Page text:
10. WEARING SUITS OF VELCRO, ALKA-SELTZER, MAGNETS, SPONGES, SUET, AND FOODS
On February 28, 1984, Letterman slipped into a “Suit of Velcro” and ushered in an era of strange outfits including a magnet get-up, which Letterman wore to attach himself to a huge GE fridge. Lowering himself into a 1000-gallon tank of water, Letterman’s suit of Alka-Seltzer fizzed and vaporized. There were also suits of suet, marshmallows, chips, and Rice Krispies, the latter of which made David “snap, crackle, and pop” in a large tub of milk. An influence was Steve Allen, the original host of The Tonight Show, who threw himself into Jell-O vats on television. Allen’s “Man on the Street” interviews were also something Letterman took to new levels of absurdity.
11. HOSTING A SHOW ABOARD AN AIRPLANE
Late Night’s fourth anniversary was celebrated onboard a flight from New York City to Miami.
12. AN EPISODE THAT ROTATES 360 DEGREES
Writers Randy Cohen and Kevin Curran came up with the unique way to celebrate the 800th episode of Late Night. NBC received “several hundred” phone calls about the December 9, 1986 show from viewers complaining that it was giving them headaches, dizziness, and nausea. Carson Productions executives were apparently not informed of the stunt beforehand and were reportedly “furious.”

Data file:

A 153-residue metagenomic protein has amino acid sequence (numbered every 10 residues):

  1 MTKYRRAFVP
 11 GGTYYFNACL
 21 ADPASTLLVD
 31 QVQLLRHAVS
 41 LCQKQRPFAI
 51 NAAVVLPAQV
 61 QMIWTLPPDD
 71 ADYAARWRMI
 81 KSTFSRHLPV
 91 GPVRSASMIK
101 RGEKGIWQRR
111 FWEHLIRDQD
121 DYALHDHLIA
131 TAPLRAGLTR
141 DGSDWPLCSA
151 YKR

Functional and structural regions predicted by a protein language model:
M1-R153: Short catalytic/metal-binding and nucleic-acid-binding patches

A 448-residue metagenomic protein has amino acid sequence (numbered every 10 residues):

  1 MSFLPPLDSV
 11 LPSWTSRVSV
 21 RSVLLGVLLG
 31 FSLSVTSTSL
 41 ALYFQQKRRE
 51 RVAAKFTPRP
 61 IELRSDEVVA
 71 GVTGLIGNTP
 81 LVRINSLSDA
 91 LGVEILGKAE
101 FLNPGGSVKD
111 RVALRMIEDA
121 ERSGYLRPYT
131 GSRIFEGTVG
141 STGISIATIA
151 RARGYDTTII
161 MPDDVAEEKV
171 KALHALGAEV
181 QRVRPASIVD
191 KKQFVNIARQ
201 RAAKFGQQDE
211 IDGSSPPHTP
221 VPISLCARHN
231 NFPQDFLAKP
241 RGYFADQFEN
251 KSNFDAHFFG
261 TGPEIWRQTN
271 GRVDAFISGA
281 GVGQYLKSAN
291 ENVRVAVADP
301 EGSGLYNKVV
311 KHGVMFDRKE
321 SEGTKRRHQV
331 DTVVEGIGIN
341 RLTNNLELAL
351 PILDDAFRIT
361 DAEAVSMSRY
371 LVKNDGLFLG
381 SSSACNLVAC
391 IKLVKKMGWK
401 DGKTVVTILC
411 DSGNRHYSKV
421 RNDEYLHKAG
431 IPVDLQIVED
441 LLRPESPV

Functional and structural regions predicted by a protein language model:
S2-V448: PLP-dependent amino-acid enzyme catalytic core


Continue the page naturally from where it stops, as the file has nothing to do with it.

13. FEUDING WITH BRYANT GUMBEL
After Letterman interrupted an August 19, 1985 broadcast of Today co-hosted by Bryant Gumbel, Gumbel called out the Late Night host for being “unprofessional” and didn’t publicly forgive him for four years. (Letterman claimed it was a Today producer who invited him to pull the stunt.)
14. FEUDING WITH OPRAH WINFREY
In the 16 years between Oprah's 1989 appearance on Late Night and her December 1, 2005 Late Show interview, rumors swirled about a feud between Winfrey and Letterman. The reasons why—and even if—there was a “feud” at all remain unclear.
15. CO-HOSTING AN EPISODE WITH A CORNY MORNING SHOW THEME
On February 27, 1985, Letterman shared hosting duties with “Tawny Harper Reynolds,” with guests Michael Palin, a Pet Psychic, and an exercise segment with Carol Channing.
16. AN HOUR-LONG PARODY OF 1970s PRIMETIME VARIETY SHOWS
“Dave Letterman's Summertime Sunshine Happy Hour” graced the NBC airwaves on the night of August 29, 1985. Early in his TV career, Letterman wrote and was a part of the cast of The Starland Vocal Band Show.
17. AN HOUR-LONG PARODY OF CHRISTMAS SPECIALS
December 19, 1984’s "Christmas With the Lettermans," featuring Pat Boone, won Late Night a 1985 Emmy for Outstanding Writing in a Variety, Music or Comedy Program.
18. "CUSTOM-MADE" SHOWS
On November 15, 1983, Late Night relinquished control of the show to the audience, giving them a choice on everything from the furniture to the theme song. On March 27, 1984’s version, the show opened with the theme to Bonanza, the announcer was the New York Lieutenant Governor, and Jane Pauley was interviewed in a dentist's chair.
19. DUBBING A RERUN FROM ENGLISH TO ENGLISH
When the February 17, 1986 episode re-aired on September 25th of that year, 250 confused viewers called the network. After 60 hours and four professional dubbers, everyone on the episode (Raquel Welch was the main guest) magically had different voices. Even Letterman's voice was dubbed (by Speed Racer's Peter Fernandez).
20. 4 A.M. SHOWS
May 14, 2004’s Late Show was taped at four in the morning, on purpose. Amy Sedaris, rat expert Robert Sullivan, and Modest Mouse were the guests. Letterman rode a horse, Sedaris gave an unsafe late night tour of her neighborhood, and Modest Mouse played in their pajamas.